Danish utility tests gust-guzzling electric vehicles

Danish island tests the idea of wind-powered vehicles.
Written by Heather Clancy, Contributor on

If you travel to the island of Bermuda, you MUST take a hired car or bus to your destination after arriving -- there are no rental cars. Residents are also limited as to the number of vehicles that can own.

Now, I don't know whether or not this is an ecologically motivated policy or whether it's just to hedge bets against incredibly narrow roads and incredibly bad drivers. But if you've ever been to an island -- like Hawaii where the gas is WAY more expensive than on U.S. mainland -- you know it probably makes sense for both reasons. Fact is, it is expensive to bring fuel over.

Enter the island of Bornholm, where a group of companies and researchers are testing an electric vehicle prototype that relies on wind to charge vehicles. The pilot is part of the EDISON project.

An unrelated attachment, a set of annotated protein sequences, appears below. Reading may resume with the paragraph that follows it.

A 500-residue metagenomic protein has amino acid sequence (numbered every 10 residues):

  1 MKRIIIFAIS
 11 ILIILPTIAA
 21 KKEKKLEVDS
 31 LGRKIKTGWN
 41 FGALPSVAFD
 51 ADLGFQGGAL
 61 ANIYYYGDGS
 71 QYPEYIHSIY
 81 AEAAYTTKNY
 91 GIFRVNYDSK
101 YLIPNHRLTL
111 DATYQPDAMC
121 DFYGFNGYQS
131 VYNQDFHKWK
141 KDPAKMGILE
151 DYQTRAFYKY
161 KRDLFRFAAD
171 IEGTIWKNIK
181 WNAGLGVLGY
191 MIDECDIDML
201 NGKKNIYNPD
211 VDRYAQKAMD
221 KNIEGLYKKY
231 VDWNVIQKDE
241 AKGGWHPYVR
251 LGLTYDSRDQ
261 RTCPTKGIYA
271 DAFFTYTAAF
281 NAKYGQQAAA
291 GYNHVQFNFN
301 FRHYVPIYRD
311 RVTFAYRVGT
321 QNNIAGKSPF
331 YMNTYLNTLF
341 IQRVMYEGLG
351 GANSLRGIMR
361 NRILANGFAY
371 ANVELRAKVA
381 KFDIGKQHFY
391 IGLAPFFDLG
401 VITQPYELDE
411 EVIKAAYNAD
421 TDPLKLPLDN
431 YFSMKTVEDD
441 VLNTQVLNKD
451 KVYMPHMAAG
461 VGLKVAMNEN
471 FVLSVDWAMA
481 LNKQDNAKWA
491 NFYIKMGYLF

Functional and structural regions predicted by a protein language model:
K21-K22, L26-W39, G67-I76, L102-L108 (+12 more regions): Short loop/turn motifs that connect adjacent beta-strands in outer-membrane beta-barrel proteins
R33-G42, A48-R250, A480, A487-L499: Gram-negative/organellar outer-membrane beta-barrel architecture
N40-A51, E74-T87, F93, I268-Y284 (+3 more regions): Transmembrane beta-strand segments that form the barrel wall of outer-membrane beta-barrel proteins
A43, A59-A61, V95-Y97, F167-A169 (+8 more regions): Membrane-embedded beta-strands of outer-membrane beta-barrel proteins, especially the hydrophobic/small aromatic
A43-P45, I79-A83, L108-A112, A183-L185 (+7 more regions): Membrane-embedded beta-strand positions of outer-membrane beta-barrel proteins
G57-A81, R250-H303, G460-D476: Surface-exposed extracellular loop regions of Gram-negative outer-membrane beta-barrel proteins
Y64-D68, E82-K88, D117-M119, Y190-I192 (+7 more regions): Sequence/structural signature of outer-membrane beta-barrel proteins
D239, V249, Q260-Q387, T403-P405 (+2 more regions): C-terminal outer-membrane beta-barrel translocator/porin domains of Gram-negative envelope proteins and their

Wind was a logical alternative energy source for the Danish to choose because wind turbines already account for approximately 20 percent of the country's electricity. The goal is to double that amount, although I am not aware of the timeframe for the vision.

The initial phase includes 15 electric vehicles, but the notion is to get 200,000 wind-powered vehicles on the road by 2020. The group testing the system -- which includes DONG Energy, Oestkraft, the Technical University of Denmark, Siemens, Eurisco, the Danish Energy Association and IBM -- will test how the grid responds to the test as more electric vehicles are added throughout 2010.

The IBM-sponsored blog at this link includes more information, including a video about the project.

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